Avielle Heath

The film community in Bellingham is growing, and its success is in no small part thanks to Avielle Heath. She is a producer and organizer working in a chaotic creative world, making sure films see their day in the cinema.

Heath started making films after taking an influential film production course at Fairhaven College. She started making short films with her friends and entering local film competitions. She became a volunteer production assistant, where she took on extra wardrobe and leadership responsibilities. Hand Crank Films, a local film production company, noticed Heath’s initiative and hired her.

As a producer, Heath wears other hats as needed, including art director, casting director, costumer, set dresser, and production designer. “I love creating new atmospheres, new environments. That’s why I like production design,” Heath said. On set, Heath knows what needs to happen next, whether it’s splattering fake blood on zombies, securing the proper permits to shoot on location, or any other easy-to-forget but essential task. “I’m obsessive about organization,” Heath said. “You’re more creative when you’re organized. Producers can be the most creative on set because they constantly have to problem-solve.”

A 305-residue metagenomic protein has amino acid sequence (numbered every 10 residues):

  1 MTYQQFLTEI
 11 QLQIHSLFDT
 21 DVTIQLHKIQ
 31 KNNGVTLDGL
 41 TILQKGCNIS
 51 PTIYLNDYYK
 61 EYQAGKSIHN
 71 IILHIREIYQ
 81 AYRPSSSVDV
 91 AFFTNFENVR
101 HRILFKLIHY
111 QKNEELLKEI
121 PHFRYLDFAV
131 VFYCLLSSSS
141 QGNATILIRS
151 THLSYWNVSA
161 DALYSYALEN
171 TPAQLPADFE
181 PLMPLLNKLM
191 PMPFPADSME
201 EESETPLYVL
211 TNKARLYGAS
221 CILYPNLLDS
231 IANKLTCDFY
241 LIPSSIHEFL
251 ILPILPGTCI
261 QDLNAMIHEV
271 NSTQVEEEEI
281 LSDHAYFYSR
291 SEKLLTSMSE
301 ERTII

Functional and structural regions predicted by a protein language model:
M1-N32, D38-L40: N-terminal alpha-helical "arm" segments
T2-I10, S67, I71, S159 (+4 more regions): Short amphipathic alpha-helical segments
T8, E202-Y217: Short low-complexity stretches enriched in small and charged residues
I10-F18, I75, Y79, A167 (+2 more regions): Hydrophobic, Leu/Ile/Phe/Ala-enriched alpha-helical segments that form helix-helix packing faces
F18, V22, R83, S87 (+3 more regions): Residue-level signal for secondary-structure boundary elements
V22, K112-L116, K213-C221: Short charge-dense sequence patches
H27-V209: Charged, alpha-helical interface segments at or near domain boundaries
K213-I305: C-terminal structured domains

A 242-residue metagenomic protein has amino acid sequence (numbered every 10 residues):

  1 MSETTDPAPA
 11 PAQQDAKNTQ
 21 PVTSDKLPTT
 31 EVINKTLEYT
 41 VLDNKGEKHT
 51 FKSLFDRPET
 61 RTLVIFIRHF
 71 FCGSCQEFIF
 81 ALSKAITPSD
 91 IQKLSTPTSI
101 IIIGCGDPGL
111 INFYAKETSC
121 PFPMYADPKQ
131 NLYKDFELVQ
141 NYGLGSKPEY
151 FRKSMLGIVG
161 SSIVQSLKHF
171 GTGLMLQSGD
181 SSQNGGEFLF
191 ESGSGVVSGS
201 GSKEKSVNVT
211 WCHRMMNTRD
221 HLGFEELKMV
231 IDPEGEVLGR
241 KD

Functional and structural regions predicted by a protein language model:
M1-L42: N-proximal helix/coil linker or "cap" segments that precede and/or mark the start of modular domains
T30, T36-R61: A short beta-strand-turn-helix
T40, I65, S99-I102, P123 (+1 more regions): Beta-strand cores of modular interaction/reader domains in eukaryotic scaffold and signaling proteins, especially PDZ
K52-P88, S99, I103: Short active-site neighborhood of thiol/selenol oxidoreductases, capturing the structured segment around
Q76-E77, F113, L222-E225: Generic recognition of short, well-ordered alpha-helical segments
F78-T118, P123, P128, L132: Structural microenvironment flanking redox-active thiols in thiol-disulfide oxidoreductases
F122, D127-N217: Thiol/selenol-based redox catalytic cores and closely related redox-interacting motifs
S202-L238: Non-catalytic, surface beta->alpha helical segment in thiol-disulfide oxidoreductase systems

One problem Heath wanted to solve: While she noticed many talented local filmmakers, there was no centralized film community in town. In July 2012, she founded Bellingham Film Festivals, which would later become Bellingham Film. “Bellingham Film was created out of frustration,” Heath said. “What happens to all those films after they get made? There wasn’t one central location for all the information.”

Bellingham Film gathered resources, such as workshops, equipment rentals, and screening opportunities, and put them all in one place. The organization also runs a monthly writer’s studio and film-mixer with guest speakers. Bleedingham, a horror short film festival, was the first festival Bellingham Film created, and its premiere sold out.

One of the goals of Bellingham Film is to build a film culture so strong that filmmakers wouldn’t have to leave Washington. Heath is a mover and shaker, but she is passionate about staying and working in Washington. “I’ve never been to L.A. I never want to go to L.A.,” Heath said. “Other cities don’t have the mountains, the ocean, the relaxed environment. I like being able to come home to beautiful Bellingham.”

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"One problem Heath wanted to solve: While she noticed many talented local filmmakers, there was no centralized film community in town."